Social science and participation
Social science and participation

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Social science and participation

Expressing an opinion

In the film ‘Social science, poverty and participation’, an important dimension of the tradition of social science research associated with Townsend was the insistence on defining poverty in relation to accepted norms of what was required to take part as a member in society.

Figure 7 Peter Townsend

As you watch the following film, ‘Townsend and definitions of poverty’, try to spot the relationships between how poverty is measured (or described), how it is defined (or understood) and the impact of Townsend’s work (or how it helped to enact the social world in new ways).

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Transcript: Townsend and definitions of poverty


After the Second World War, social scientists began to look more closely at defining poverty. In the 1960s, Peter Townsend conducted the first national survey of poverty in the UK. His view was that poverty was relative, not absolute.
The idea was to find out what were the points at which deprivation pressures started so that one could get an idea of what people expected and what they suffered deprivation from. This was qualitative. I tell you that the median length of my interviews was three and 3/4 hours, and conducted often over more than one day. You can understand we were really, very intensively asking about these things. This was not tick box stuff.
Jonathan Bradshaw
Well, in the immediate post-war period, I think everybody thought with the establishment of the welfare state that poverty had more or less been abolished. And using the definitions that Seebohm Rowntree had used, which were based on the nutritional adequacy of the diet that people could afford, and poverty had more or less been abolished.
But Townsend's contribution was to dismiss the methods of Rowntree and to argue that you could only understand poverty as relative. He was a sociologist, and he argued that poverty should be understood as not just the lack of basic necessities for survival, but the inability to participate in society and to enjoy the normal things that people at the time we're enjoying.
Definitions of poverty matter because they embed in them a notion of what poverty entails. If you think poverty is just the lack of income, you do not get at what the fabric of that experience actually is. You do not get at what the impact of that is on people's lives.
Concepts and theories of poverty are about deepening our understanding both of the experience and of the causal processes that produce it.
Townsend's research was controversial, as it was published in 1979 when a new conservative government had just taken office.
You have to understand at the time the government was trying to eradicate poverty by removing the word from the dictionaries, that they denied that poverty existed, that poverty was something that occurred in Africa or had occurred in Victorian Britain, but didn't exist in modern day Britain.
Although Townsend's findings were rejected by the government of the day, his research had long lasting effects.
Townsend was an extremely influential and seminal figure in poverty research. He did a number of things, but I think the most important ones what were to do with this widening of the definitions of poverty, to focus more widely on things like participation or being part of the society which you live in. And to do that, he developed a whole range of indicators of deprivation, and these would include not just things like food and clothing, but also leisure activities and social activities.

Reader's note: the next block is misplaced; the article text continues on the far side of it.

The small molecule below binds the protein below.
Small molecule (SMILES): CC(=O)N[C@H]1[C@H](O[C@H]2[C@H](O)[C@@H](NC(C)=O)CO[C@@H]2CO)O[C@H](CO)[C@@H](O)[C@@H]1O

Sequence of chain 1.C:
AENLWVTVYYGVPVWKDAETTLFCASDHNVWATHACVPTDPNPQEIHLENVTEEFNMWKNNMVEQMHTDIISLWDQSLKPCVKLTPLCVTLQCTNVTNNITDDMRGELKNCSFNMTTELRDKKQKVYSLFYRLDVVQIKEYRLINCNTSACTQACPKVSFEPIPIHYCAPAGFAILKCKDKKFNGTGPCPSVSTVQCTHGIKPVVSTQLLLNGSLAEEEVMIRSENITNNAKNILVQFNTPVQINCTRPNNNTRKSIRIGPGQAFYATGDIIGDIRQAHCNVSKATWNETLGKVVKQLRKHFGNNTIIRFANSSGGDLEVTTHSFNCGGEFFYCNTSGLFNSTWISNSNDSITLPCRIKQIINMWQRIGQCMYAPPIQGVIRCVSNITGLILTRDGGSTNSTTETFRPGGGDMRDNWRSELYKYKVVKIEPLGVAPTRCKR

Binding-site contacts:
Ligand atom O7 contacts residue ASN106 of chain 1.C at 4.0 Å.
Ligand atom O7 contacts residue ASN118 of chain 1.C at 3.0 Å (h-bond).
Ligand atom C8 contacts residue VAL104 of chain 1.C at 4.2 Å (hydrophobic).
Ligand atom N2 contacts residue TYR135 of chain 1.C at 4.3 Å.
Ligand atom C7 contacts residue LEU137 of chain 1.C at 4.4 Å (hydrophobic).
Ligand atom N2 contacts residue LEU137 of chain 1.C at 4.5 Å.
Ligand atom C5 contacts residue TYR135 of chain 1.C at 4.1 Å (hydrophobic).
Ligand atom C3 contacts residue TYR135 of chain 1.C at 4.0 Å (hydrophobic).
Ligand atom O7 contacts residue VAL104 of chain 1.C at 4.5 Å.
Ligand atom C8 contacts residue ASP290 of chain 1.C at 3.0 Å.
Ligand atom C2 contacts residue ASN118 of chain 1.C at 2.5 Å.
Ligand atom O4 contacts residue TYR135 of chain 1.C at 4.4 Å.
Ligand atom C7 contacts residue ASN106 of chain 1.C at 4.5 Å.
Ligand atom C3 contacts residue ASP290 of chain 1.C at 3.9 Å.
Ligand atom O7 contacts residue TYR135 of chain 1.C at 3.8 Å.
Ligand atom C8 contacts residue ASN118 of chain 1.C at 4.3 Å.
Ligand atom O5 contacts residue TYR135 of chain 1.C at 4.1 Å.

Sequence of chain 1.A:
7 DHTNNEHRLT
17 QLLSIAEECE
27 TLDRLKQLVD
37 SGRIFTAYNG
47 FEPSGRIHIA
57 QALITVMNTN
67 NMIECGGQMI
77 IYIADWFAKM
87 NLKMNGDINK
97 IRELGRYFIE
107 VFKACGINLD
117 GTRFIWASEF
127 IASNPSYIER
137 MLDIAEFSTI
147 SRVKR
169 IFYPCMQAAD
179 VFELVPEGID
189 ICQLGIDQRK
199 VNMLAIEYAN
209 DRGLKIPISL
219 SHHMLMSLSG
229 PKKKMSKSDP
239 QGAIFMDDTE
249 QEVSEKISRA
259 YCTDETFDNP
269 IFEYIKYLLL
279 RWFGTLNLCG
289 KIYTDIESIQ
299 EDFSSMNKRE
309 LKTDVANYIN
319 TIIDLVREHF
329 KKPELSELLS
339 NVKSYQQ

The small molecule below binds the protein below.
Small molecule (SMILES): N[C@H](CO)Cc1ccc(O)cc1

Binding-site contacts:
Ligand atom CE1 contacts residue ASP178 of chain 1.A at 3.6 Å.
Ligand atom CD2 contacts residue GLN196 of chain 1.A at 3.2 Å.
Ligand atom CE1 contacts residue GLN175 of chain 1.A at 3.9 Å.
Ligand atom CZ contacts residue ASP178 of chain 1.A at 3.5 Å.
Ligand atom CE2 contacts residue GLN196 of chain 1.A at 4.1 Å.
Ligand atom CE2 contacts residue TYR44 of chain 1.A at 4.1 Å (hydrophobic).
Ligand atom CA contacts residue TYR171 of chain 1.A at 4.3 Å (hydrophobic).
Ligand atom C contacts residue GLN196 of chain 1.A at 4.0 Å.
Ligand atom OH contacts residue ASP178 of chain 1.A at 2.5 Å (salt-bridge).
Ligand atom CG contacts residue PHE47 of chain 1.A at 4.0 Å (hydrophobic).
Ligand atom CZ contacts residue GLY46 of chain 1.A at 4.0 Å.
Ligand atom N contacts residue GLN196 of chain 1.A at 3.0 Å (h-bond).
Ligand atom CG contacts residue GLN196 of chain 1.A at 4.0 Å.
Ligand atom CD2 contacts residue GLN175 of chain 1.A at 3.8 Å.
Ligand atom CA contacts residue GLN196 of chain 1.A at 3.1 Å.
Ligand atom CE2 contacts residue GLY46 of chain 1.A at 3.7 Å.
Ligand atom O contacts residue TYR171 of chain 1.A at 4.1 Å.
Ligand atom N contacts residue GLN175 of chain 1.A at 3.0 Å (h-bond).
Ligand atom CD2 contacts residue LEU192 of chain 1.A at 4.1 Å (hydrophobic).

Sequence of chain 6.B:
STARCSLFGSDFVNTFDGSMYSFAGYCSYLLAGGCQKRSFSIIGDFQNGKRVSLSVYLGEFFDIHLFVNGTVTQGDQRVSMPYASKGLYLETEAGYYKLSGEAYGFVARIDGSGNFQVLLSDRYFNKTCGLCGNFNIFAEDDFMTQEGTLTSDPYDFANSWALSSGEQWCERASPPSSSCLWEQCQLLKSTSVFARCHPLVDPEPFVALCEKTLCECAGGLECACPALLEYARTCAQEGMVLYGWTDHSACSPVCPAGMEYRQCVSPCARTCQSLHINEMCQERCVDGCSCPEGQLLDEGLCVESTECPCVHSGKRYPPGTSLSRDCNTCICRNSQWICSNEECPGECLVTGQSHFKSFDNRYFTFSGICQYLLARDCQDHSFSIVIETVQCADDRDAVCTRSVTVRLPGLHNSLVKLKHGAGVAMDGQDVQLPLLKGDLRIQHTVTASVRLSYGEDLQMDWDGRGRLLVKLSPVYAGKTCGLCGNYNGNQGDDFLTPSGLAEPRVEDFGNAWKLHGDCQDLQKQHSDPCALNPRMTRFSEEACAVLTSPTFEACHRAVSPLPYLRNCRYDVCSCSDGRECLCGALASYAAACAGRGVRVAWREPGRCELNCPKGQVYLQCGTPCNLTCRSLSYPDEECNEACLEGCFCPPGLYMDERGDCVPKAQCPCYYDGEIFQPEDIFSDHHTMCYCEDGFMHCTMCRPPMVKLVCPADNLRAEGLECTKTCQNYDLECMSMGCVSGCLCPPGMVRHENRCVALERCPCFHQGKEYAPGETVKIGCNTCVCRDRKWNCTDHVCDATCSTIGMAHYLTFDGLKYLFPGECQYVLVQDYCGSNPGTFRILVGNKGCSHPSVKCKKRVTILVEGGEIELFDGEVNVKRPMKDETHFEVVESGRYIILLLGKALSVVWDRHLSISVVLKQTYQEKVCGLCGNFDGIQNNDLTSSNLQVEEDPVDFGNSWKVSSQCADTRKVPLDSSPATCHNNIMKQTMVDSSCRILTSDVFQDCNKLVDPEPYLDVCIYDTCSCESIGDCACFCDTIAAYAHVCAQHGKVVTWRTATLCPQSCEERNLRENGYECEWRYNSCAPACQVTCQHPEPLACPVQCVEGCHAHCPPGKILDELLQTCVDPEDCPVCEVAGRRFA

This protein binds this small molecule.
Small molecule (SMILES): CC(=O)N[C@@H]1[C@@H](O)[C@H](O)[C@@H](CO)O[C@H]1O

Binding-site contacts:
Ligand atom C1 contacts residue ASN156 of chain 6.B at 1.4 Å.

Peter Townsend's work and the introduction of the relative concept of poverty transformed the way we thought about poverty in the post-war period, introduced new ways of measuring it, and led to a whole raft of new policies for the civilian disabled, for families with children, in employment, who were not being part of the post-war Beveridge plan.
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Townsend and definitions of poverty
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Townsend’s definition of relative poverty was radical when he first proposed it, although it has now become more widely accepted. This is how Townsend defined poverty in his 1979 study, Poverty in the United Kingdom: A Survey of Household Resources and Standards of Living (1979):

Individuals, families and groups in the population can be said to be in poverty when they lack the resources to obtain the types of diet, participate in the activities and have the living conditions and amenities which are customary, or at least widely encouraged or approved, in the societies to which they belong.

(Townsend, 1979, p. 31)

This definition has informed policy making around poverty and social exclusion in a number of national and international contexts. As you saw in the film, it is an example of social science informing and shaping public debate and policy making, or of helping to enact social worlds.

The key point of Townsend’s definition is the emphasis it places on the ‘customary’ and ‘approved’ understandings of diet, amenities and living conditions required to participate. Just what activities this involved, and what resources were required to support participation, were not meant to be arrived at independently by the social scientist, reasoning about these things from a distance. This means that social science research into poverty and social exclusion is not just about investigating the lives of particular groups of poor or excluded people. It is also about developing methods to gauge the views of the population at large about these matters and, specifically, establishing a consensus about what are ‘necessities’ in particular places and times.


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